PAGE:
Selected victim-based police recorded crime offences: volumes and percentage change between year ending December 2012 and year ending December 2013
Reporting and recording crime
- The CSEW has a higher number of reported volumes than police recorded crime as the survey is able to capture all offences by those interviewed, not just those that have been reported to the police and then recorded. However, it does cover a narrower range of offences than the recorded crime collection.
- The police recorded 3.7 million offences in the year ending December 2013, a decrease of 2% compared with the previous year. Police recorded crime figures continue to show year-on-year reductions; the latest figures are 38% lower than in 2002/03, when the National Crime Recording Standard (NCRS) was introduced. The rate of reduction, however, has slowed.
- The proportion of reported comparable violent crime that was recorded by the police continued to rise from 62% in the year to September 2003 to 67% in the year to September 2004, up from 36% in 1999.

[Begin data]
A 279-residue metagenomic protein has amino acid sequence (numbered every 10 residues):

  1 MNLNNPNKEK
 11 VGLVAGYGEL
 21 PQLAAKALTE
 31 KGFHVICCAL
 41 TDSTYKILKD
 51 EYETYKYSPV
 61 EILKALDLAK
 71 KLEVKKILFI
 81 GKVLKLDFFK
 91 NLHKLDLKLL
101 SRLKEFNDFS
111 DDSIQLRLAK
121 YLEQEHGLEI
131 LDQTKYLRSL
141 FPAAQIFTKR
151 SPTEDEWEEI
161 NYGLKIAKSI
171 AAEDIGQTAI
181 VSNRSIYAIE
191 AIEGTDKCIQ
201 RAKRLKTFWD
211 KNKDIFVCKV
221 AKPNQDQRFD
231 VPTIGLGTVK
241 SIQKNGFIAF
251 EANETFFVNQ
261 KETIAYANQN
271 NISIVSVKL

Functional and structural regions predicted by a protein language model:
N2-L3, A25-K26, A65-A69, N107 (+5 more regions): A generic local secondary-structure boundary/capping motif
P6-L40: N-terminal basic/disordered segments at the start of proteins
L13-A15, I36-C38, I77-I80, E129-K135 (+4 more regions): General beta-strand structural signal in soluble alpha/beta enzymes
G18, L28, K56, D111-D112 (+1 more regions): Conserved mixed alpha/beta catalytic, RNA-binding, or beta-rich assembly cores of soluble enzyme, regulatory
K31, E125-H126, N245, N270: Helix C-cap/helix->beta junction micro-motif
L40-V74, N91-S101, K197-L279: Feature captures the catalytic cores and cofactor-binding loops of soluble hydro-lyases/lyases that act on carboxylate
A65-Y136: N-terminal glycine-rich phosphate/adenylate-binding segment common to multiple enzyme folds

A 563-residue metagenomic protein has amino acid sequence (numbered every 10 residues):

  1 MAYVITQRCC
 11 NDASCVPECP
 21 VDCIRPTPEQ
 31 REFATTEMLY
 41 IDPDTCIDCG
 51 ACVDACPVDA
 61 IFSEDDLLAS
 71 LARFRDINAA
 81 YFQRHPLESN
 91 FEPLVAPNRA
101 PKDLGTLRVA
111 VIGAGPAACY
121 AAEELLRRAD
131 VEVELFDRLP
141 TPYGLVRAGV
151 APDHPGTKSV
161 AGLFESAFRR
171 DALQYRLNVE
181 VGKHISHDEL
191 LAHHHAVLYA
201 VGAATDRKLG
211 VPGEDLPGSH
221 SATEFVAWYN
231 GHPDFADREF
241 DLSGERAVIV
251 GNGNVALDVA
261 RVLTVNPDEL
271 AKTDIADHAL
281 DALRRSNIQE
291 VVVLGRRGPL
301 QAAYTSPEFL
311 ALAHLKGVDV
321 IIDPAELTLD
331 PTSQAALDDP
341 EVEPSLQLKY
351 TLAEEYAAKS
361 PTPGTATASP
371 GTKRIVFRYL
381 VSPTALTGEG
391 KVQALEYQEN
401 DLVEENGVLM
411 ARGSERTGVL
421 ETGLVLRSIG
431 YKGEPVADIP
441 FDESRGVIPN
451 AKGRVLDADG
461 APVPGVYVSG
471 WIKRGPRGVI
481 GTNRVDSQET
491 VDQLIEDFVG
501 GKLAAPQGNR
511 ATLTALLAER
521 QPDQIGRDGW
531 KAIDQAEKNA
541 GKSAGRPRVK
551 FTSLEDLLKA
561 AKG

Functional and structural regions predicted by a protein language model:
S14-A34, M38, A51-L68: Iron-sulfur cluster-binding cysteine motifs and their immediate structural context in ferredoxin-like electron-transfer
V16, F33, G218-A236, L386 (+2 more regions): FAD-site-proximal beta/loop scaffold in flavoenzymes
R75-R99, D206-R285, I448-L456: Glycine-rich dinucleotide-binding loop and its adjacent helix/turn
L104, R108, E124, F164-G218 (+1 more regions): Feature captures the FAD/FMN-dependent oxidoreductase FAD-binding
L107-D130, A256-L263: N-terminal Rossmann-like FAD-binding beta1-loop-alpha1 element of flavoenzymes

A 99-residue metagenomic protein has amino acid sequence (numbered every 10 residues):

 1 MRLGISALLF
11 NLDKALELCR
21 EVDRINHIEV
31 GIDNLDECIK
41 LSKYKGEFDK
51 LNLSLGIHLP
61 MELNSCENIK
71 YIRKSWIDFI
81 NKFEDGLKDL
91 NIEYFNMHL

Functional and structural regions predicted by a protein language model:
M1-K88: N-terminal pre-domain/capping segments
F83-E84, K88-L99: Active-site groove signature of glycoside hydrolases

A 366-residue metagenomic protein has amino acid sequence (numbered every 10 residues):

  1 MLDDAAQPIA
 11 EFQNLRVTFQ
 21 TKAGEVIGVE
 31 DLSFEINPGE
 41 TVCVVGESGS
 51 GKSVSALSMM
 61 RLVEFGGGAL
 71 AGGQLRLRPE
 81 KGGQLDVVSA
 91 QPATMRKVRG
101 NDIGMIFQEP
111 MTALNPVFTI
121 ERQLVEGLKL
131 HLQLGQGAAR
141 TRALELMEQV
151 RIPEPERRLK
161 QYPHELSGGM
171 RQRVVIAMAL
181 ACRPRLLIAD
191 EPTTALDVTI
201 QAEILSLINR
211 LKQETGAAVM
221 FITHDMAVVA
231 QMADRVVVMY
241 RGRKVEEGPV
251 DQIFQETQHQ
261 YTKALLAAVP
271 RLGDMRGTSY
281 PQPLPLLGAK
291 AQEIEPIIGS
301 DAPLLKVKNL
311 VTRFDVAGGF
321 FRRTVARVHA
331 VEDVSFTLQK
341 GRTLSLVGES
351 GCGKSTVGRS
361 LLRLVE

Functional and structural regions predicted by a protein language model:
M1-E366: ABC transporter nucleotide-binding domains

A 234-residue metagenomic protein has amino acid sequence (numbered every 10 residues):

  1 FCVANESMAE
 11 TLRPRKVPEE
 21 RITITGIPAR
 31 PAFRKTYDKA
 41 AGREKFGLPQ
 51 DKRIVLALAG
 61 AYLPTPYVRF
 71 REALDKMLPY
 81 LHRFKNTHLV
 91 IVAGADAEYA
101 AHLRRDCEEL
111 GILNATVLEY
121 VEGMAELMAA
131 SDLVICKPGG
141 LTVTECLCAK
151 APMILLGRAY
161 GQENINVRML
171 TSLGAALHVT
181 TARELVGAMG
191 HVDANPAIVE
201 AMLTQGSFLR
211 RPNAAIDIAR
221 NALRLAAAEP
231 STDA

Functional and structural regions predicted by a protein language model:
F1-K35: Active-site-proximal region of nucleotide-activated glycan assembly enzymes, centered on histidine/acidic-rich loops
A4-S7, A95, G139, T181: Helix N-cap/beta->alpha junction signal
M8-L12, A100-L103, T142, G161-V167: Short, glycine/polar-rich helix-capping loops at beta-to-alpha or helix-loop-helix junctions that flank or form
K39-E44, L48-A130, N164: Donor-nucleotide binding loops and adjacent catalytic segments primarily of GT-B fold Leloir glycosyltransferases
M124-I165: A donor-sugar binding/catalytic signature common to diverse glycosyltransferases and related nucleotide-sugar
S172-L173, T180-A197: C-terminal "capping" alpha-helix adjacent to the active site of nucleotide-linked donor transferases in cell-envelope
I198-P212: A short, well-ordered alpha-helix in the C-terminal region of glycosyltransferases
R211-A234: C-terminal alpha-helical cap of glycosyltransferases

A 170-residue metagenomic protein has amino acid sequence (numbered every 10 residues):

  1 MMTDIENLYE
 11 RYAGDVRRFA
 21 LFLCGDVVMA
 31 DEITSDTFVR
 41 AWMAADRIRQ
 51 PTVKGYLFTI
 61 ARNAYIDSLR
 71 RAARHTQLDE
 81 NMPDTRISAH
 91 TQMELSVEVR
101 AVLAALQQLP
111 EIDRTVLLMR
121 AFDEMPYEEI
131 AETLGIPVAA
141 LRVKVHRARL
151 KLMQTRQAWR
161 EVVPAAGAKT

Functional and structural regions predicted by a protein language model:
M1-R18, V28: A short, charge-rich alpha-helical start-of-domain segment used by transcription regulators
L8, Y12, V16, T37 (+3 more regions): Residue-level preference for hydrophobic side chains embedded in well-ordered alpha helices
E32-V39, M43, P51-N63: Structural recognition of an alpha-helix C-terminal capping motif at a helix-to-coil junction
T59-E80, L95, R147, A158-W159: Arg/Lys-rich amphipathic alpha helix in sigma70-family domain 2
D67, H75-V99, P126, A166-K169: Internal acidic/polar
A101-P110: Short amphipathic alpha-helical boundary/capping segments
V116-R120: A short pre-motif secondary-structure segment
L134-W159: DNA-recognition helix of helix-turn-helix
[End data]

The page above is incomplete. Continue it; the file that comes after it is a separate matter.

- The public’s reporting of crime varies considerably by type of offence. Thefts of vehicles are most likely to be reported (95%), followed by burglaries in which something was stolen (77%). Reporting rates are relatively low for crimes such as common assault, theft from the person and vandalism (34%, 32% and 32% in 2004/05).
- The police recorded crime statistics measure both domestic burglaries (for example those against inhabited dwellings) and non-domestic burglaries (those against businesses). When compared with Office for National Statistics the previous year, domestic burglary decreased by 6% while non-domestic burglary decreased by 3% in the year ending December 2013. The latest level of burglary recorded by the police is half the level recorded in 2002/03.
- The Crime Survey for England and Wales (CSEW) covers offences against vehicles owned by any member of the household interviewed (including company cars). Estimates of CSEW vehicle-related theft for the year ending December 2013 fell by 10% compared with the previous year.
- Based on Crime Survey for England and Wales (CSEW) interviews in the year ending December 2013, there were around 1.5 million incidents of vandalism of personal and household property; this was a decrease of 15% from the previous year.